Zoological Society of Florida hopes third candidate the charm for director post
By Risa Polansky
As plans for a water park at Miami Metrozoo gain traction, the Zoological Society of Florida has been on its own wild ride trying to secure a new leader.
Nestor Rodriguez, most recently chief executive officer of Voices for Children Foundation, is to take up the post Sept. 12, the society announced last week.
Longtime society President and CEO Glenn Ekey resigned in spring 2007 and later became chief development officer at the Palm Beach Zoo.
Manny Gonzalez, recruited from the Columbus Zoo and Aquarium, served five months with the zoological society before leaving this April.
In June, Alexandra Villoch of the Miami Herald's advertising department was set to replace him, but decided later in the month to remain with the paper.
Mr. Rodriguez says he's raring to go.
"The position offers a unique challenge. It is a significant flagship organization — I would say a jewel in the crown of Miami organizations," he said. "The zoo is poised for tremendous growth over the next 30 years."
In the works: plans for an entertainment center, 23-acre water park and 200-room hotel.
Miami-Dade commissioners last month cleared up lingering land-use issues, opening the door for the county to seek contractors to develop the complex. The park could be finished within three years.
Mr. Gonzalez, who resigned after five months, accepted the position with the society after opening a Six Flags amusement park in Mexico and transforming the Columbus Zoo into an entertainment complex.
He hoped to do the same here, but "unfortunately, the board was not ready to take on the challenges my vision brought about," he said in an interview shortly after resigning. "I had big dreams for the zoo and the society."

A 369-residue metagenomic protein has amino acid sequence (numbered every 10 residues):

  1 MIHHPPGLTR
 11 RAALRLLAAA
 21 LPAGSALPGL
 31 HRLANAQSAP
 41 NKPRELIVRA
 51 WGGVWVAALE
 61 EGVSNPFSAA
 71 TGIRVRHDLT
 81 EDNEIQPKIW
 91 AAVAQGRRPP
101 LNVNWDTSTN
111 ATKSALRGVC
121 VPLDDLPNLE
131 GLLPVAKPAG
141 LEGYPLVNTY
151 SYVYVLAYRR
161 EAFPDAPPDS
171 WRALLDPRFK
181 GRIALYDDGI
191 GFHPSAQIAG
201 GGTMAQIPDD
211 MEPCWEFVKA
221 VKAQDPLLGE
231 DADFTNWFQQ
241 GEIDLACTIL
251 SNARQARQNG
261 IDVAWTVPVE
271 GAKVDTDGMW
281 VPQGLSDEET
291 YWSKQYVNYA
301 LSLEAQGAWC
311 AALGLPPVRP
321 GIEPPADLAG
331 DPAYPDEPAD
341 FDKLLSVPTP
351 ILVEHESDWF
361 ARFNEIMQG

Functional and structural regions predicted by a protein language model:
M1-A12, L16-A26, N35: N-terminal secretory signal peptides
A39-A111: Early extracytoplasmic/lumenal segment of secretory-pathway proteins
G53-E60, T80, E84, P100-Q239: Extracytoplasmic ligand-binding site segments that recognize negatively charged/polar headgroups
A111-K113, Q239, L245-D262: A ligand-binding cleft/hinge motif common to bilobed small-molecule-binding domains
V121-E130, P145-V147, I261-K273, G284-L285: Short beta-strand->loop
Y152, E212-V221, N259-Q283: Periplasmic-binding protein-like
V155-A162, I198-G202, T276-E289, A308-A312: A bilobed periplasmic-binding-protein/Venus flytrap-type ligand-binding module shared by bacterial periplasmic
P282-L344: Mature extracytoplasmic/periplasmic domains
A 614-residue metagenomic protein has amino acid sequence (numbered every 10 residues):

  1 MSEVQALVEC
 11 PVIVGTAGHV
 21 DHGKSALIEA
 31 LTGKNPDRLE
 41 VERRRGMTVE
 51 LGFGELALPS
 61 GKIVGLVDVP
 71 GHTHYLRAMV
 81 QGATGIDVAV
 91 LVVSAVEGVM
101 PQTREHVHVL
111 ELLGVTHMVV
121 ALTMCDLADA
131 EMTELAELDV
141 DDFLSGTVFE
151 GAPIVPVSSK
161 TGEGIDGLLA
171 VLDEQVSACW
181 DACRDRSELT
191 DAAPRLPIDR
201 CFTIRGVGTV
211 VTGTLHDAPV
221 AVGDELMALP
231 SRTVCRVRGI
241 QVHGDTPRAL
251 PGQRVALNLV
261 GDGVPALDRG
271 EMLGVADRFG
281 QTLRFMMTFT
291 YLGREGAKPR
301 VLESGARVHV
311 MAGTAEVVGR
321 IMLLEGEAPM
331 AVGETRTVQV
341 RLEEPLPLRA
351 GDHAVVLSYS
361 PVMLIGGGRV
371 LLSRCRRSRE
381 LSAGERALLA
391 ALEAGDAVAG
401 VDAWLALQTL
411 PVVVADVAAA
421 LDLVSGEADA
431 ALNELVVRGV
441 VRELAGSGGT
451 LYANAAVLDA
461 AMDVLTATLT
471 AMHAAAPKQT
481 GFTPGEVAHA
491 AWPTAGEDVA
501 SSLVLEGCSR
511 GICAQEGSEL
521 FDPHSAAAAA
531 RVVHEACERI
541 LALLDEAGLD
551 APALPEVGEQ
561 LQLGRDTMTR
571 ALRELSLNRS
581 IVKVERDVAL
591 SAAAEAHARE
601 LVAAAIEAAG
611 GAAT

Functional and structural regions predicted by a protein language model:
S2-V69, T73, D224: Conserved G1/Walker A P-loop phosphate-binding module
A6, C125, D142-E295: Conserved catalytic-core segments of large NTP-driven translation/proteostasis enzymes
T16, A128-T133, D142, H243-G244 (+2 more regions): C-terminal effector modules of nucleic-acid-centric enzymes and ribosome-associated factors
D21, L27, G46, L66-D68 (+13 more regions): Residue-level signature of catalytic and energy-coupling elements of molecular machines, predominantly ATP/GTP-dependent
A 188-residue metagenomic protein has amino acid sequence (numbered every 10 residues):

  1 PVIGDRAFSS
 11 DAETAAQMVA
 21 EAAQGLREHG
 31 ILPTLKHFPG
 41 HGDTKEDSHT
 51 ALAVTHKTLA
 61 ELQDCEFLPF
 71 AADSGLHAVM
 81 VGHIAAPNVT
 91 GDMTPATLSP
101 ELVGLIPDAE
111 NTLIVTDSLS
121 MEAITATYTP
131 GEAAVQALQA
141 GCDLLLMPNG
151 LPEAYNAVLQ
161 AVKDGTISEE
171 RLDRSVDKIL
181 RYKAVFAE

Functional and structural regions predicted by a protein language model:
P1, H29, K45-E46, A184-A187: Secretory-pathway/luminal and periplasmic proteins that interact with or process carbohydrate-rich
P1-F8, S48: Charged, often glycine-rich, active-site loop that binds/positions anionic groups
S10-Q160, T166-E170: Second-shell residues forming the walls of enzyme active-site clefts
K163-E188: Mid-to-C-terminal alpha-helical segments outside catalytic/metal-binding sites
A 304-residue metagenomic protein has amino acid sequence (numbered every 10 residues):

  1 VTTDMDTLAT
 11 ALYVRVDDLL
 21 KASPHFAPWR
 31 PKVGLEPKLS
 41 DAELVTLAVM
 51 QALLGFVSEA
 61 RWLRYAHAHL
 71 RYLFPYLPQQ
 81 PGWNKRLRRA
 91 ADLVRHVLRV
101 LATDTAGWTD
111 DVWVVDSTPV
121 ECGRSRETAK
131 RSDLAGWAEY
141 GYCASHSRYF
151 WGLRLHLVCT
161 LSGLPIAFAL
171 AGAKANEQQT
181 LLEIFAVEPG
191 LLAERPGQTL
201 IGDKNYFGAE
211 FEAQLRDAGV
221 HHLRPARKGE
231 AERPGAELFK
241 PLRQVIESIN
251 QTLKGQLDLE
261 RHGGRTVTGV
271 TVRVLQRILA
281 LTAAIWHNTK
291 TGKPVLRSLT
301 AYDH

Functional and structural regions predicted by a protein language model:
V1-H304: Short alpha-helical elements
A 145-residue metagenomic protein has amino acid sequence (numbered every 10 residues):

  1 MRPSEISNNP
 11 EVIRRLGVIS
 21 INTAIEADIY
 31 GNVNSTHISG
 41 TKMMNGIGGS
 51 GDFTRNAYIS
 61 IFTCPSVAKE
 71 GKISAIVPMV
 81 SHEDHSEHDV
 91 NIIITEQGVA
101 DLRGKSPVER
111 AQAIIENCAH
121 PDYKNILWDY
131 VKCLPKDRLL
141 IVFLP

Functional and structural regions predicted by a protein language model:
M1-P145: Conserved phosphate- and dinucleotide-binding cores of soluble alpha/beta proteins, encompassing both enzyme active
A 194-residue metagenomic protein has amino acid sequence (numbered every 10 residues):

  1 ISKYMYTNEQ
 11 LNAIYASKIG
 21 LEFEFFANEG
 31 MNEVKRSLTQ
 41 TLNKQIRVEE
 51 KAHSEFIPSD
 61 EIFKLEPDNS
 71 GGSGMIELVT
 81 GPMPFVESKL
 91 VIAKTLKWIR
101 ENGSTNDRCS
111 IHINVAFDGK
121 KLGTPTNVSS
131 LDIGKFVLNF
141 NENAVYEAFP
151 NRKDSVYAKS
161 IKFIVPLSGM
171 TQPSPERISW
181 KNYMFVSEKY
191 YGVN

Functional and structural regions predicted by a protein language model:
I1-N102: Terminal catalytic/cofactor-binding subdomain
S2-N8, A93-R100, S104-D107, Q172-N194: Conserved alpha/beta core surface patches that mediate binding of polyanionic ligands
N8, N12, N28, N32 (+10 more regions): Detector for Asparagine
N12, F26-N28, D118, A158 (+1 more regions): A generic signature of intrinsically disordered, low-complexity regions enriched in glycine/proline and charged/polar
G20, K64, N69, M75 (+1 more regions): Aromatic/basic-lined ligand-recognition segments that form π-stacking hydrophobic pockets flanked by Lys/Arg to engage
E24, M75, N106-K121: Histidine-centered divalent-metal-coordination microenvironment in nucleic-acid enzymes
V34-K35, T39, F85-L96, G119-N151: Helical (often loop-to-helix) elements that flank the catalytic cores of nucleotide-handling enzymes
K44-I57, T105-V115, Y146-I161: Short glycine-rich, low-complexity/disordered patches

He hoped the society would operate the new Metrozoo park.
The county plans to develop and operate it as a public/private partnership with an outside company.
Mr. Rodriguez said it's too early to comment on whether his visions align more with the board and county's because he needs time to acclimate to the project plans.
But board Chair Merrett Stierheim said, "I don't see any conflict there at all."
Mr. Rodriguez's experience in cultural development and fundraising should serve well to help guide the zoo's growth, Mr. Stierheim said.
The society, which serves as the non-profit support arm for Metrozoo, "relies on donations, bequeaths and fundraising activities, so Nestor's experience fits in very well there," Mr. Stierheim said.
Mr. Rodriguez ran Voices for Children, the funding arm of the 11th Judicial Circuit Guardian Ad Litem Program, for eight years.
He served previously as director of development of the Florida Philharmonic and Miami City Ballet, executive director of the National Chopin Foundation and artistic director of Festival Miami, the University of Miami's annual music fest.
Now, "my first order of business is to get to know the organization," he said.
Among his main aims in his new role with the zoological society: "to make this operation more relevant to the community."